Google’s simple elegance has separated it from the search engines that wanted to shove junk down our throats, not to mention any…MSN…names. ;-)

    I never would have thought about the copyright making such a difference for Google. Now that’s Brilliant!

    Thanks,
    Vi Wickam
    Zello Partners
    http://www.Zello.US
    Online Marketing for Real Business

  8. When Google had one function, I liked the simple design. Now it gets annoying having to use a dropdown every time I want to search google finance or scholar (on the positive side, at least they HAVE a dropdown now. For a long time I’d generally do a search for “finance” in order to get to Google Finance, THEN do my search).

    Time for a little more user testing, IMHO — 1998 is over.

  9. Great post Robert. Product design is one of those disciplines that everyone believes they know how to do. Why? Well because everybody uses products. I have learned that the test and learn process is not only the smartest way to get to the right answer that fastest, but it is also the easiest way to avoid debillitating internal debate about the right product design that usually includes everyone including the janitor. Everyone has an opinion, but of course, the only opinion that counts is the opinion (or the actions) of the majority of your target market. Again, nice post.

    Steve Woda

    Steve

  10. Thanks Robert for, as usual, separating the urgent from the important for us – your blog is a testament to the latter.

    Rox

  11. @Dave
    still opening up a google page for search? That’s sooo 2007 ;)

    If you don’t like using Google as a homepage, here’s a couple of suggestions. Either try iGoogle – just add /ig to the end of the domain name. Lots of pretty pictures & just the info you want

    or install Google Desktop. Every time you need a search (or have a thought that needs answering) just double tap the Ctrl key & up pops a Google search box. type away, hit enter & your browser will appear with the SERPs page in seconds. Nice.

    After a couple of days/weeks it’s hard to imagine being without it.

  12. Amazing! I am sold on Google’s principle of simplicity. Some sites are so hard on the eyes, it’s difficult to focus and find what you need.
    I have stopped visiting some such sites, although the content there was good, I just couldn’t bear the pressure on my eyes.

  13. Never thought of this, but it’s a good point. Everybody should be testing all the time. Thanks for making this a “Must See”. I’ll be digging your archive for some more now :)

  14. The testing that Google performed shows us why they’ve reached such heights. It should also remind us of one of the key advantages of the web. To test or material and tweak it. We can revise copy on our sites not just to improve rankings, but also the human response. With a catalog or television ad, most of us can’t afford to keep tweaking it. Otherwise we’re left having to print new catalogs or film new commercials.

  15. I like your points Robert, and better yet, that was one of the best explainations on the importants of testing made simple I think I might have ever seen.

    I archive.org’ed google and you are right on target. In 2005 they made no less than two updates a day everyday sometimes many, many, more in one day!

    Take what you can from that but I think your right on Robert!

  16. you have to look at arhive.org and than look for the oldest layout. is very funny.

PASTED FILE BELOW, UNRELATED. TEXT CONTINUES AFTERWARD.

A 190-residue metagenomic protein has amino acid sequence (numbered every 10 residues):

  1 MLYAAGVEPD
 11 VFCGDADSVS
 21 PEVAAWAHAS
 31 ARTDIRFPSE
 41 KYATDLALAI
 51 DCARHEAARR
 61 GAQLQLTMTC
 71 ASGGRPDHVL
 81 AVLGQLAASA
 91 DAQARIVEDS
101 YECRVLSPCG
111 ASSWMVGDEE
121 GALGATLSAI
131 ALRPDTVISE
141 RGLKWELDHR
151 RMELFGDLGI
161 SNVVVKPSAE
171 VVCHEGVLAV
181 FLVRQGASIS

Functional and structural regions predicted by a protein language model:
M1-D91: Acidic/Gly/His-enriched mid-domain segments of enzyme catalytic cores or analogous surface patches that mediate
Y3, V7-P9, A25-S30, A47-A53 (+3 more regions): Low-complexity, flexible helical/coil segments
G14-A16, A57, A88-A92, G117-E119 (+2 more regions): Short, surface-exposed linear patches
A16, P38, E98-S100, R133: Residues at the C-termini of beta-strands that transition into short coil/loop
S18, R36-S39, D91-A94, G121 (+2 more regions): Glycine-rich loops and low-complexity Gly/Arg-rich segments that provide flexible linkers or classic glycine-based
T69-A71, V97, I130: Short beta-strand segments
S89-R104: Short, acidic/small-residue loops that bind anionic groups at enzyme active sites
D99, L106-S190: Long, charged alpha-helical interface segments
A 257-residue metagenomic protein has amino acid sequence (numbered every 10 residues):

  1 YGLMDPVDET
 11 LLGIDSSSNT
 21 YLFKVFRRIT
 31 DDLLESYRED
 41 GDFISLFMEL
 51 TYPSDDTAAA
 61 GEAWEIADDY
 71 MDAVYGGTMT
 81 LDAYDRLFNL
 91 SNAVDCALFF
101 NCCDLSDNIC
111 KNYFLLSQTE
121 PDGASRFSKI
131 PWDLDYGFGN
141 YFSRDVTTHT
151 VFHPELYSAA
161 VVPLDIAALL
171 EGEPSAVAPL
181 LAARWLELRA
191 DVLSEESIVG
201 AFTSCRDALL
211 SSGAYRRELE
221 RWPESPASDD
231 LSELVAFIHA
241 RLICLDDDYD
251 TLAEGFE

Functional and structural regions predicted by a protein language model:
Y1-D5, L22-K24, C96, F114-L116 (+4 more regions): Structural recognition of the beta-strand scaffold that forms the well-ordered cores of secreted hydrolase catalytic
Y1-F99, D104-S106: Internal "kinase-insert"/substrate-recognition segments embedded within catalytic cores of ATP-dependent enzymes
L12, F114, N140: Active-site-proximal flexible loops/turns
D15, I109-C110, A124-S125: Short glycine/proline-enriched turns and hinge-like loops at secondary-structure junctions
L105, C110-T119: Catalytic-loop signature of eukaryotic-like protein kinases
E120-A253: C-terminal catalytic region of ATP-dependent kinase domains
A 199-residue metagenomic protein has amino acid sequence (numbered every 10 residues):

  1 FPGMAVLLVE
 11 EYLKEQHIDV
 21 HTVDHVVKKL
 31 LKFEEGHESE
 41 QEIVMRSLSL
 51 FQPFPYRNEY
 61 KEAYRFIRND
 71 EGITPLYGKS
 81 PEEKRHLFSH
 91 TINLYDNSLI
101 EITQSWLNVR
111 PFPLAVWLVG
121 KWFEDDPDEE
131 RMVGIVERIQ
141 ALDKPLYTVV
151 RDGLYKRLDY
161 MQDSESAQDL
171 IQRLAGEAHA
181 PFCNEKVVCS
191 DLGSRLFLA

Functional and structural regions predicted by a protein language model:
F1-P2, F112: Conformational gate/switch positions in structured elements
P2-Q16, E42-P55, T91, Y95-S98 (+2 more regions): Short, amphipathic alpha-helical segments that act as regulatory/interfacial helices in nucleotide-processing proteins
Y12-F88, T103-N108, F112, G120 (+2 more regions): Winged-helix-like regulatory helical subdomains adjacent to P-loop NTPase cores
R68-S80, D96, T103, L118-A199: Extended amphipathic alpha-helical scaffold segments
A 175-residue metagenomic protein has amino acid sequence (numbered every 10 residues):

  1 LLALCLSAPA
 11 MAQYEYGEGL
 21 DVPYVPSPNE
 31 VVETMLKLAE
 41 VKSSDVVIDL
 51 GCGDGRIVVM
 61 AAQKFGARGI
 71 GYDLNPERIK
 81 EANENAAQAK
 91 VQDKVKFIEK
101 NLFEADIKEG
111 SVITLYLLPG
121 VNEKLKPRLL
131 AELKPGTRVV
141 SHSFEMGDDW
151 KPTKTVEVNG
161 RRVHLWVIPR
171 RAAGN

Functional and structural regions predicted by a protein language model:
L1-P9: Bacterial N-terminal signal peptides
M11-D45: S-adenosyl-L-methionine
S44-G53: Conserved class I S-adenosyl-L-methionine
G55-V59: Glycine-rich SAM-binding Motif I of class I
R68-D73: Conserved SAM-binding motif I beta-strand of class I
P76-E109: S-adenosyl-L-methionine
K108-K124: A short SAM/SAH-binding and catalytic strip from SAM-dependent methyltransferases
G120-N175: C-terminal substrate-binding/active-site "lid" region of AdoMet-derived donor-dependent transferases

17. I’m just learning about the online world, which for newbies is truly a whole new world. I don’t even know what I don’t know! Reading your posts makes the simple things seem obvious, but I never would have noticed them on my own. Thanks.

  18. I agree; simplicity is the best way!

  19. Keep it simple…isn’t it always so with everything in life?

  20. [...] Mayer, vice president of search products and user experience at Google talks about the testing (read the entire article here): [Our beta testers] would sit in front of the Google screen for 15 seconds, 30 seconds, 45 [...]

  21. I think the best part of Google is the plain and simple style of their website as a whole.

    Whenever I go to MSN or Yahoo for whatever reason, they certainly aren’t my preferred choice for search, I’m always taken aback by how long the pages take to load, OK we’re not talking about minutes but if you compare it to the Google load time it seems like an eternity.

    Thanks for showing us the old Google logo, took me back to the 90s :)

  22. [...] des éléments de la page pour rien. On pert également la ligne du copyright, alors même que Marissa Mayer affirmait que c’était indispensable pour indiquer que la page était pleinement chargée. Enfin, [...]

  23. My friend’s dad is high up in IBM, and he always said that Google is simply a portal. You don’t need all that other stuff out there, people just want a simply portal to the web. That is the genius of Google. They were bold enough to stay the same!

  24. “One woman even thought the Web site was a fake construction that was part of a psychology experiment.”

    LOL. The web really has come a long way. But the classic Google homepage is always a reminder of how good things are and how some things always remain constant.

  25. a simply portal to the Perhaps I could in they certainly aren’t my preferred that other stuff out have been more clear there, people just want web choice for search, I’m always terms of how I phrased it

  26. Agreed, simplicity is great but it’s not always an option. Not putting enought information on a webpage may cause problem depending an the market your in.

  27. I use Google’s home page as my home page because it loads so fast. The clean design keeps me focused on why I opened it up: to search for something I was curious about.